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Were the Jew and the Mohammedan to be permitted their infamous rites ? Was this new-born product of the insolence of human intellect-this so-called science - to be brought into competition with theology, the heavenThey are descended ? Frederick and his parliaments, his denounced. laws and universities, his libraries, his statues, his pictures and sonnets, were denounced. Through all, the ever-watchful eye of the Church discerned the Jew and the Saracen, and held them up to the abhorrence of Europe. But Gregory was not unwilling to show what! could be done by himself in the same direction. He caused a compilation of the Decretals to be issued, intrusting the work to one Raymond de Pennaforte, who had attained celebrity as a literary opponent of the Saracens. It is amusing to remark that even this simple work of labour could not be promulgated without the customary embellishments. It was given out that an angel watched over Pennaforte's shoulder all the time he was writing.

Meantime an unceasing vigilance was maintained against the dangerous results that would necessarily ensue from Frederick's movements. In Rome, many heretics were Ontbreak of burned; many condemned to imprisonment for his quarrel life. The quarrel between the pope and the with the pope,

ope, emperor was resumed; the latter being once more excommunicated, and his body delivered over to Satan for the good of his soul. Again Frederick appealed to all the sovereigns of Christendom. He denounced the pontiff as an unworthy vicar of Christ, “who sits in his court like a merchant, weighing out dispensations for gold-himself writing and signing the bulls, perhaps counting the money. He has but one cause of enmity against me, that I refused to marry to his niece my natural son Enzio, now King of Sardinia.” “In the midst of the Church sits a frantic prophet, a man of falsehood, a polluted priest.” To this Gregory replied. The tenor of his answer may be gathered from its commencement: “Out of the sea a beast is arisen, whose name is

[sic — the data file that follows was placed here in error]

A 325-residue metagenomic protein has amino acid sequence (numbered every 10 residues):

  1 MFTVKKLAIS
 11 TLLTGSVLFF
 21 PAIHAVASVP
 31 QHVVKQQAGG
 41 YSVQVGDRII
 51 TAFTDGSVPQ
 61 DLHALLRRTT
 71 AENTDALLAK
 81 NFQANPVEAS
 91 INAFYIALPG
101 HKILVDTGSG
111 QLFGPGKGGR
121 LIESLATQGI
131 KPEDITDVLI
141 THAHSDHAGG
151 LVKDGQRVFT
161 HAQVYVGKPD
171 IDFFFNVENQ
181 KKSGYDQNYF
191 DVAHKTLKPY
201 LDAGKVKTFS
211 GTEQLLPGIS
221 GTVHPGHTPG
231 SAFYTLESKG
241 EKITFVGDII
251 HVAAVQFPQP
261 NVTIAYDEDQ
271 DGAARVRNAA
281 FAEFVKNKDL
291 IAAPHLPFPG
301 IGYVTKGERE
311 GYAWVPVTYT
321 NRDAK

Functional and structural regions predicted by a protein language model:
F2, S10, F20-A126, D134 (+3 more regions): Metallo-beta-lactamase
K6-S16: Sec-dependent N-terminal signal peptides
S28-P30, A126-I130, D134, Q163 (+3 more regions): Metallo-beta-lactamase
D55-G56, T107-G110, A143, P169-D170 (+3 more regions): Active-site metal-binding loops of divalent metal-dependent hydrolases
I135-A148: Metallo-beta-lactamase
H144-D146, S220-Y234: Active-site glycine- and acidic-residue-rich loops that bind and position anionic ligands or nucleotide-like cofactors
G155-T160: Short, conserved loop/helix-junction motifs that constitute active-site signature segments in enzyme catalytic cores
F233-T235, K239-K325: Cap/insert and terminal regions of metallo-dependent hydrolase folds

written all over 'Blasphemy.'” “He falsely who rouses " Christendom asserts that I am enraged at his refusing his against bim.

consent to the marriage of my niece with his natural son. He lies mcre impudently when he says that I

have pledged my faith to the Lombards.” “In truth, this pestilent king maintains, to use his own words, that the world has been deceived by three impostors--Jesus Christ, Moses, and Mohammed ; that of these two died in honour, and the third was hanged on a tree. Even now, he has asserted, distinctly and loudly, that those are fools who aver that God, the Omnipotent Creator of the world, was born of a woman.” This was in allusion to the celebrated and mysterious book, "De Tribus Impostoribus," in the authorship of which Frederick was accused of having been concerned.